A bowel or colon perforation is a serious surgical complication that can result in lifelong pain and suffering or death if not addressed immediately. Bowel perforation is a risk with some surgical procedures including colonoscopy, laparoscopic procedures, hysterectomy, appendectomy, and other abdominal operations. It can also occur spontaneously due to a ruptured diverticulum, Crohn’s disease, or another underlying intestinal problem. However, bowel perforation may also occur due to medical malpractice such as surgical error or a delay in diagnosing and treating a perforated intestine.
Symptoms of Bowel Perforation
Bowel perforation is often marked by severe abdominal pain. This pain may be joined by abdominal protrusion, hardening, or both. If the perforation is in the small intestine, discomfort may be sudden. Pain from holes in the larger bowel is often more gradual.
In addition to intense abdominal pain, symptoms of bowel perforation that should be brought to the attention of a trusted medical provider include:
If promptly diagnosed, a hole or tear can be repaired or the damaged portion of an intestine removed before causing any further injuries.
Risks of Bowel Perforation
When an intestine has a hole in it, is torn, perforated or nicked, the bowel contents such as stomach acid, bile, partially digested food, feces, and bacteria can leak into the abdominal area. This, in turn, increases risks for:
- Blood infection
- Organ failure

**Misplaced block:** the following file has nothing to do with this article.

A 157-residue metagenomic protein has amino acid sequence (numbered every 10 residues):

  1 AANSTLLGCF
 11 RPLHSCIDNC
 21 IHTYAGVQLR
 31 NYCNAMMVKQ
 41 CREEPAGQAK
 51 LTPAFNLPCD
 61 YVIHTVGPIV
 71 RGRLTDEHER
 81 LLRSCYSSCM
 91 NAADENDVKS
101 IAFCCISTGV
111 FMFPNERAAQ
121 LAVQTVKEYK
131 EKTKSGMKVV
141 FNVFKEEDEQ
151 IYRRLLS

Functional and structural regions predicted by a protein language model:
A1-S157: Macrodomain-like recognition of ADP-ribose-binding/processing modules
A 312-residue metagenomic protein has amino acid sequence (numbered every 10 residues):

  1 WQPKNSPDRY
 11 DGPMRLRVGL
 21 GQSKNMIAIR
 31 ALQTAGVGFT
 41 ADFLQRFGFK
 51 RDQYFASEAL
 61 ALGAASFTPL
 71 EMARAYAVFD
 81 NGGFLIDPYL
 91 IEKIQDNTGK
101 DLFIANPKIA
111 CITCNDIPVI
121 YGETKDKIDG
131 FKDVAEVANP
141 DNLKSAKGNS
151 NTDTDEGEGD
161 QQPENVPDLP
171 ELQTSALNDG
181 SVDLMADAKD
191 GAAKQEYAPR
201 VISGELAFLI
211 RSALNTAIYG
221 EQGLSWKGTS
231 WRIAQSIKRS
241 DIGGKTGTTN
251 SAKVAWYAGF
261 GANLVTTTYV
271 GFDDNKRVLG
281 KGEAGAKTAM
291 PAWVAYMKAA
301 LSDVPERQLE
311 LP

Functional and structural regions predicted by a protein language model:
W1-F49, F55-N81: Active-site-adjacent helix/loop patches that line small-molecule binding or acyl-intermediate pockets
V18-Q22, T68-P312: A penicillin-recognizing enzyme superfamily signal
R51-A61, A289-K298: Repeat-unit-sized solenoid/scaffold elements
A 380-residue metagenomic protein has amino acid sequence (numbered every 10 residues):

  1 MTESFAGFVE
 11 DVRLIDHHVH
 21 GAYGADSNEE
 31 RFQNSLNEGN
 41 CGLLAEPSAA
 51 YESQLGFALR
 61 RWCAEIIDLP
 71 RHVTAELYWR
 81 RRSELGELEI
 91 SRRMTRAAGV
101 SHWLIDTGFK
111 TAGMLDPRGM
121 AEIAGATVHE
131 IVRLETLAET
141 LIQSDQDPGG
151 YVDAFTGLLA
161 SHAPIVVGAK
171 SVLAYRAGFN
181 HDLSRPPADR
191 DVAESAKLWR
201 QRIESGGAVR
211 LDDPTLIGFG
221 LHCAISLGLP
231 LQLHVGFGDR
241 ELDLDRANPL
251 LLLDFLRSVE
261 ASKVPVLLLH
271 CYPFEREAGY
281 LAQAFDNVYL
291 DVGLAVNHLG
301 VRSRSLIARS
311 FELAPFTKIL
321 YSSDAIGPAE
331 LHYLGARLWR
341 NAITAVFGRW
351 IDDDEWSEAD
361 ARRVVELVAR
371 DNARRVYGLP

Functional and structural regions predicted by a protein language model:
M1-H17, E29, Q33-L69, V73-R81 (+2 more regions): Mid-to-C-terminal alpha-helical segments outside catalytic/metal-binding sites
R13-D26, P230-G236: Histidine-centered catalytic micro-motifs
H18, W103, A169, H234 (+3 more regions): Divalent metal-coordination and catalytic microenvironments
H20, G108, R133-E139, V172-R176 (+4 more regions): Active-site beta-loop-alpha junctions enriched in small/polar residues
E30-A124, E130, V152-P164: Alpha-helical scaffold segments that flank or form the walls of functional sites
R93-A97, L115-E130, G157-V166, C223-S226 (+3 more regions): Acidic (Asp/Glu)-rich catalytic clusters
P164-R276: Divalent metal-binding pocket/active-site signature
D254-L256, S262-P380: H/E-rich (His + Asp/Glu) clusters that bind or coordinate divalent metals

When surgical error or a delayed diagnosis cause a hole in the bowel or colon, it is important that it is diagnosed and treated as soon as possible to prevent damage to other organs.
Treatment Options for Bowel Perforation
Most often, surgery will be needed to fix a bowel or colon perforation. The goal of surgery is to both close the hole and remove leaked substances from the abdominal cavity. In some cases, a colostomy or ileostomy will need to be performed. These procedures involve removing portions of the intestines and diverting their contents into a bag attached to your abdominal wall.
Surgery to repair a perforated bowel may be less successful in smokers, heavy drinkers, or people with certain medical conditions such as kidney failure, type 2 diabetes, and rheumatoid arthritis. Patients with these conditions may face “wound failure” in which the hole cannot be repaired. These patients often end up with a permanent colostomy or ileostomy bag.
Bowel Perforation Lawsuits
If your bowel perforation was the result of medical malpractice, you may have an option to seek compensation for medical expenses and related damages. Please call or email us for a free review of your case by one of our medical malpractice lawyers.
Kline & Specter has more than 40 attorneys, five of whom are also medical doctors, the most doctor/lawyers of any firm in the United States. We have offices in Pennsylvania, New Jersey, Delaware and New York. For cases outside those states, Kline & Specter works with local attorneys in each state as applicable.